resourcesABOUT MT AUTHOR GUIDELINES CLASSIFIEDS EDITORIAL CALENDAR MEDIA GUIDE MASSAGE MART SCHOOLS & EDUCATION FEEDBACK
Monoculture of the Mind: Part II
Cases are built within boundaries. Such bounds may be a program, event, activity or individuals. In this instance, a medical case has boundaries that include clinical interactions that are comprised of history, signs, symptoms, diagnoses, treatment plans and treatments.
Leaving a Lasting Legacy: Donna Liewer
For the past 31 years, Donna Liewer has been on a personal mission "to comfort the afflicted and afflict the comfortable." In her role as executive director of the Federation of Chiropractic Licensing Boards, Liewer has accomplished that and much, much more.
One and Done: Keeping Patients From Vanishing After Just One Appointment
What happened to my 3:30 p.m. ROF? They may have rescheduled, but there are two common answers no one wants to hear: 1) "She called to cancel. I tried to get her to reschedule, but she refused." 2) "She no-showed.
Why DCs Need to Understand the Principles of "Inclusive Design"
In the past few columns, I've written about the negative effects of prolonged sitting at work. I've attempted to make the point that prolonged sitting (or prolonged standing) takes a toll on workers. Now let's discuss a related issue: the concept of "inclusive design."
Epigenetics: The Western Science Supporting Essence
Since the days of Darwin, western medicine has touted that our genes were set in stone, that our genetics were our destiny. We were told that the diseases that ran in our family were likely coming to us as well.
Flexion-Intolerant Lower Back Pain (Pt. 3): Mobilization & Soft-Tissue Treatment
What is the biggest challenge to the chiropractor in treating discogenic pain? You have to completely reframe the purpose of your manipulation. It is rarely about unlocking a stuck segment at the disc involvement level; it is not about putting a joint back in alignment.
Get That Shoulder to Move: Restoring Internal Rotation
How many times have you mobilized, performed ART, Graston, FAKTR and PIR, and stripped a patient's posterior capsule, yet on re-exam, discovered it was still blocked?
Successful Strategies in Integrating Acupuncture and Shiatsu in a Hospital Oncology Program
Colleagues from the Network of Researchers in Public Health in CAM recently published an article of interest to our Traditional Asian Medicine community.
Steven Rosenblatt: Birthing A Cross-Cultural Acupuncture Profession
The existence of a cross-cultural acupuncture profession in the United States, one that is legalized, licensed, supported by formalized, academic training and inclusive of non-Asian practitioners, is an important part of the medical landscape in this country and is responsible for improving the lives of hundreds of thousands of Americans.
Creating Child-Friendly Clinics with ABT
The Zurich Dojo was scattered with toy ducks, dolls, trains, exercise balls and teddy bears during my recent pediatric workshop.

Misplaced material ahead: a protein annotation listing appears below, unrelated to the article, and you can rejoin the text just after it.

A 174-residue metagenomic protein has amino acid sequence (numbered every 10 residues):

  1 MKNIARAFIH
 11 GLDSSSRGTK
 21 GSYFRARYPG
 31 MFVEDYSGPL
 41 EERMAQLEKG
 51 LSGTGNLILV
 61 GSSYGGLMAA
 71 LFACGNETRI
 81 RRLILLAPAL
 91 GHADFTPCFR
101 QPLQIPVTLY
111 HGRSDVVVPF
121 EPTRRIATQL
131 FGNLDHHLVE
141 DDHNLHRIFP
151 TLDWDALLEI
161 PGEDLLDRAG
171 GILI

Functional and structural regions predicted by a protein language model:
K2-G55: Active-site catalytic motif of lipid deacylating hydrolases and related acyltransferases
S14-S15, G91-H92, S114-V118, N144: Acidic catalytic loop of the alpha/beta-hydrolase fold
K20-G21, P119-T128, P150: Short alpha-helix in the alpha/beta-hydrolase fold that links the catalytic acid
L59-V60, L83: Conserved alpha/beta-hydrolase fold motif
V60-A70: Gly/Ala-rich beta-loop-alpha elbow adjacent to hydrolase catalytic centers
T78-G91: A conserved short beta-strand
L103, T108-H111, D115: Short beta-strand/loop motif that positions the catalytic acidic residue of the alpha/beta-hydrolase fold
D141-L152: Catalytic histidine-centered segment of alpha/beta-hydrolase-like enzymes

News in Brief
Hamm Elected New President of the ACA; WFC / ACC 2014 Education Conference: Call for Papers; F4CP Recognizes Standard Process as $1 Million Supporter; Texas Chiro. College Begins Search for New President; League of Chiropractic Women Hosts Women's Success Summit.
The Healing Properties of Light: An Interview With Researcher Anna Cocliovo
This interview is with Anna Cocliovo, a light researcher and Acupuncturist in Arizona. During my own research in light, I came across the article she published for the American Journal of Acupuncture and sought her out as a result.
Green Tea Catechins Lower PSA, Other Biomarkers in Men With Localized Prostate Cancer
A 2006 study (Cancer Research) was the first human investigation to show that green tea catechins (GTC) are highly effective in reversing premalignant prostate lesions (high-grade prostate intra-epithelial neoplasia), an established precursor to prostate cancer.
AAAOM – Making Promises They Can't Keep
When the AAAOM first formed in 2007, their mission was clear: to support the profession through education, resources and legislative advocacy. The first years of the organization were filled with promise and hope.
Risk Factors for Heel Problems
Heel pain and gait disability are common occurrences in adults, often the result of thinning heel pads and a lifetime of exposure to heel-strike shock. One condition experienced by many people is plantar fasciitis.
Stress in the Modern Age: Impact on Homeostasis and What You Can Do (Part 1)
In 1926, Hans Selye first used the word stress in a biological context, referring to the nonspecific response of the body to any demand placed upon it.
Collaboration for a Cause
The Patient Protection and Affordable Care Act strongly encourages the formation of multidisciplinary practitioner teams called Patient Centered Medical Homes (PCMHs) and Accountable Care Organizations (ACOs).
Resilience is the New Longevity